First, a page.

Logistics Update: Join Us for Our Mexico Customs Webinar Series

October 1 / US
Logistics Update: Join Us for Our Mexico Customs Webinar Series

The international trade community often faces new challenges due to changes to various national and international regulations and laws, and the Mexican customs landscape is no different. Recent adjustments to the Official Mexican Standards (i.e. NOMs) have created implications for cross-border trade; additionally, ICC’s Incoterms rules, the world’s essential terms of trade for the sale of goods, are currently being updated for 2020. These ongoing changes make it critical for shippers to stay informed to keep their supply chains running as smoothly as possible.

To help keep shippers up-to-date, we’ve launched a webinar series for our Spanish-speaking customers discussing how these changes have made an impact on those companies shipping across the U.S.-Mexico border. The first webinar in the series covered the recent changes to NOM standards, and the second discussed Incoterms and their anticipated updates in 2020.

There will be additional webinars in the series discussing the current state of Mexican customs to come.

What shippers should know: Recent changes to NOM standards

The General Directorate of Commerce of the Secretariat of Economy recently made sweeping changes to the mandatory Mexican standard known as a NOM, which is imposed on products for health and safety reasons. A product that is subject to a NOM cannot be imported into Mexico unless it has been certified in compliance with the NOM; and many products shipped into Mexico were under the exception of a declaration under protest that the product would not be sold in national territory, until the recent change which took effect in June 2019. These changes affect 64 NOMs, which represent 514 HTS codes.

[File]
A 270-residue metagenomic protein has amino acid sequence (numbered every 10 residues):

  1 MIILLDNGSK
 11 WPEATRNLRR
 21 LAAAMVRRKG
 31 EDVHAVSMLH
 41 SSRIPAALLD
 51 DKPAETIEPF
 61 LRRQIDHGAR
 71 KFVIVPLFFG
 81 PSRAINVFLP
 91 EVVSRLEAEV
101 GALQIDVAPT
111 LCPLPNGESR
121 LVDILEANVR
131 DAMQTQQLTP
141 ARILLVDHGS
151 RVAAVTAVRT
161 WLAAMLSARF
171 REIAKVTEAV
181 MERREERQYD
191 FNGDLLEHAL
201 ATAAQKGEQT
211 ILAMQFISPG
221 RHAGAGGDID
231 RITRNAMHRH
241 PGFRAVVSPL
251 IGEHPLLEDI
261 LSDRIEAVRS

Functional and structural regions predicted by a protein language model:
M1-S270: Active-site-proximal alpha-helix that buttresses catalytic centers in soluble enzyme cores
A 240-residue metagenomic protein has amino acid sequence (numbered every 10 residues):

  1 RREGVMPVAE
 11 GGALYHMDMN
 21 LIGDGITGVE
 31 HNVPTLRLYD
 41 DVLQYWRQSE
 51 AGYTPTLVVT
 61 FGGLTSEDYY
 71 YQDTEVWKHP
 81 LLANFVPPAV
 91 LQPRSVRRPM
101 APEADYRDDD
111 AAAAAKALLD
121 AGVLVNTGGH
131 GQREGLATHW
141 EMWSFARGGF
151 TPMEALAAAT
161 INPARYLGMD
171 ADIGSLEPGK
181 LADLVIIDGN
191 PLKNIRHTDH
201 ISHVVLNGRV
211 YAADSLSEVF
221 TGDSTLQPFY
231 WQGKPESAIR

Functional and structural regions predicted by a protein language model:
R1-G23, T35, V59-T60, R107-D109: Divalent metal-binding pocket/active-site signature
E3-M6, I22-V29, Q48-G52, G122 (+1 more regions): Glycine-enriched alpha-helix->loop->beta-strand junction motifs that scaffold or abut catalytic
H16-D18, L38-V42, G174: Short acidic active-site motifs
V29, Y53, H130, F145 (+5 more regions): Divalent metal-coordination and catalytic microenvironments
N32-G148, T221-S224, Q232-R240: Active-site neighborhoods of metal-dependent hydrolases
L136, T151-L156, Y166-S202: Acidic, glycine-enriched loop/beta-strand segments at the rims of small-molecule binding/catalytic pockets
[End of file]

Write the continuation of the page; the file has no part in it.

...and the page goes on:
Mexican authorities tasked with overseeing these regulations had realized that nearly half of the goods passing into the country were not being properly inspected—and through a regulatory loophole, many of these goods could be exempted from compliance with NOMs. Given the volume of exempted goods, the Mexican government set out to tighten its control to avoid unfair competition and overlooked violations of fair-trade laws.

Shippers should be aware that electronics and other household goods that rely on component parts are particularly impacted by this change, since certain individual parts of their products may be affected. Therefore, companies may have to seek certification for a multitude of parts in order to ultimately ship a product such as a television to a retailer in Mexico. And due to the large volume of parts, it may be nearly impossible for these companies to identify all the parts that are now subject to NOMS changes.

While compliance with NOMs is now required, there are some ways for shippers to work around full compliance, including:

  • Certificates of Equivalence only for NOM-001-SCFI – NOM-016-SCFI – NOM-019-SCFI
  • Mutual Recognition Agreements